"This performance was different than other Orpheus performances because it dealt with the Rebetiko and Laiko elements in terms of music,” said Kosta Dovas. “These are more modern styles of music than what we typically see at the dance troupe, but have quite a bit of cultural significance. So it was definitely nice to have an opportunity to showcase some of the music that I love so much."

Perhaps one reason why the audience enjoyed the show was because the performers clearly enjoyed what they were doing. This made the entire production seem natural and effortless. But make no mistake—Zeibekiko: The Evolution of a Dance was definitely a challenging undertaking. For Orpheus, the biggest challenge was deciding what to include in the presentation. This is because it was difficult finding a suitable context of combining different elements and styles of the folk and Rebetiko version of the dance from Orpheus’ perspective and the modern interpretations that Asmina projected.

Add to this the fact that the director, Kairol Rosenthal, was non-Greek and unfamiliar with the Zeibekiko dance, but she still had to put all the pieces together for the presentation. Probably the most difficult aspect for Kairol and Asimina was alternating between the traditional and modern while keeping the two tied together.

"Both Asimina and Kairol had to deal with a subject that they were not very familiar with, but in a very short period of time they knew exactly what to project onto the stage and how to go about it,” said Yannis Economou. “It looks easy but it takes hours of preparation to make it a reality."

In retrospect, Asimina makes an excellent observation: “In this age of Internet access and jet travel, it is easy to forget that ethnic dances are not just about a certain move, a kind of music or a distinctive costume. Dances are rich receptacles of culture, in which people embody their values and beliefs."
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Orpheus Youth Update

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Within the last few months the Orpheus Youth Group bid farewell to the previous year and launched the beginning of a new and exciting year!

The End of the Year event for 2005-06 took place last May at St. John the Baptist Church in Des Plaines. Over 80 children performed Greek folk songs and dances in front of the largest audience we have seen so far for this event. The Orpheus Music Group accompanied the various groups during most of their dances. One of the highlights of the afternoon were the speeches that several Youth members made as they transition to the adult group. They all spoke about their experience with the Youth group and how they are looking forward to continuing as members of the adult group.

What made this year’s event more poignant was the presentation of the first “Dina Sianis Merit Awards” to one male and female youth member. These awards celebrate the memory of one of the warmest supporters not only of the Orpheus Dance Troupe, but of the Hellenic community in general. Dr. George Sianis presented the awards to this year’s recipients, Christina Grosso and Christos Michelis. These awards will be given annually at this event, with the hope that they become an inspiration for the younger generation to continue Mrs. Sianis great work and share her love for Hellenic culture.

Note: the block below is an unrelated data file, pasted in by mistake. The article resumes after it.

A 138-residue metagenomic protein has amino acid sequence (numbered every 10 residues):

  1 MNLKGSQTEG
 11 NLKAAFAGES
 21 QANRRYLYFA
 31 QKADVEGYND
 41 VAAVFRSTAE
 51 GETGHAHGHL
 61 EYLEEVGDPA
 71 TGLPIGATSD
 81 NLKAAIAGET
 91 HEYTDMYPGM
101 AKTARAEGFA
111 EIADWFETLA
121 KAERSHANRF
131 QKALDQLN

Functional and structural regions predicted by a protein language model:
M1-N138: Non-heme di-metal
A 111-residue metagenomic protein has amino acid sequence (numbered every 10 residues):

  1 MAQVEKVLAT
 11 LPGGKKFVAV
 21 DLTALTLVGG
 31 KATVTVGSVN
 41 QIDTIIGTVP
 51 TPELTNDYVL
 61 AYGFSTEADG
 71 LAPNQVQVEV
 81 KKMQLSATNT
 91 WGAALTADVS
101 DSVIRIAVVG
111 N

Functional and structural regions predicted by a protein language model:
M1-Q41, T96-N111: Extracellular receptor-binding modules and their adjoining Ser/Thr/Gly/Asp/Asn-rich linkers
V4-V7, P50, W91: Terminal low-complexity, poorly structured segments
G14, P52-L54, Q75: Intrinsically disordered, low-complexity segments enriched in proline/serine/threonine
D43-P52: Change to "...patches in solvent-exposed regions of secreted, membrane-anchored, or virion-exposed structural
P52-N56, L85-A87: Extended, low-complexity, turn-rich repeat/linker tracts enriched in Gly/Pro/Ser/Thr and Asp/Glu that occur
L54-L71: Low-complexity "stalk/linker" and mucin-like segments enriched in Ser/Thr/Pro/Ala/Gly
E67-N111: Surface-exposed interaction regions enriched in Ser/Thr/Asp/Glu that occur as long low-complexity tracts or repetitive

At the conclusion of last year’s event, all youth members and their families headed to Giordano’s on Dempster Avenue, where they were treated to pizza as guests of the Mavrakis family. It was a great fellowship time for all and a fitting end to a very successful year.

The summer went by quickly and over 90 members started off the new youth year with a lot of enthusiasm and energy. Children, parents and instructors are collaborating very closely so that this program continues to succeed. Come and watch the Orpheus Youth Group as they perform at the Museum of Science and Industry on Saturday, December 9 at 2:45 p.m., as part of the “Christmas Around the World” festival.

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Yvonne Hunt Brings Expertise to OHFS
by Amalia Deligiannis

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More than 30 years ago, Yvonne Hunt went to Greece to study and master the country’s repertoire of traditional folk dances. But she soon realized this would be impossible. The reason: Every region had its own unique style of dancing and traditions.

So while Yvonne was researching dances from all over Greece, one particular region caught her eye: Serres, Macedonia. “I was researching in many parts of Greece concurrently with the Serres region,” said Yvonne. “But the research in Serres became more in-depth because I kept uncovering more and more information that no one outside the villages of the region knew. And I'm still uncovering it.”

As a result, she’s focused much of her study on Macedonian dances from the Serres region. Today Yvonne Hunt is considered one of the preeminent experts of traditional Greek folk dance. She brought this expertise to Chicago last June and taught a series of workshops that were hosted by the Orpheus Hellenic Folklore Society.

Members of Orpheus, along with other regional dance troupes, including the Apollo dance troupe of Aurora, Illinois, and the St. Spyridon Greek Orthodox Church dance group from Palos Heights, Illinois, participated. The group seminars were held at St. John the Baptist Greek Orthodox Church in Des Plaines, Illinois. A private seminar for the Orpheus troupe took place at its home base in Northbrook, Illinois.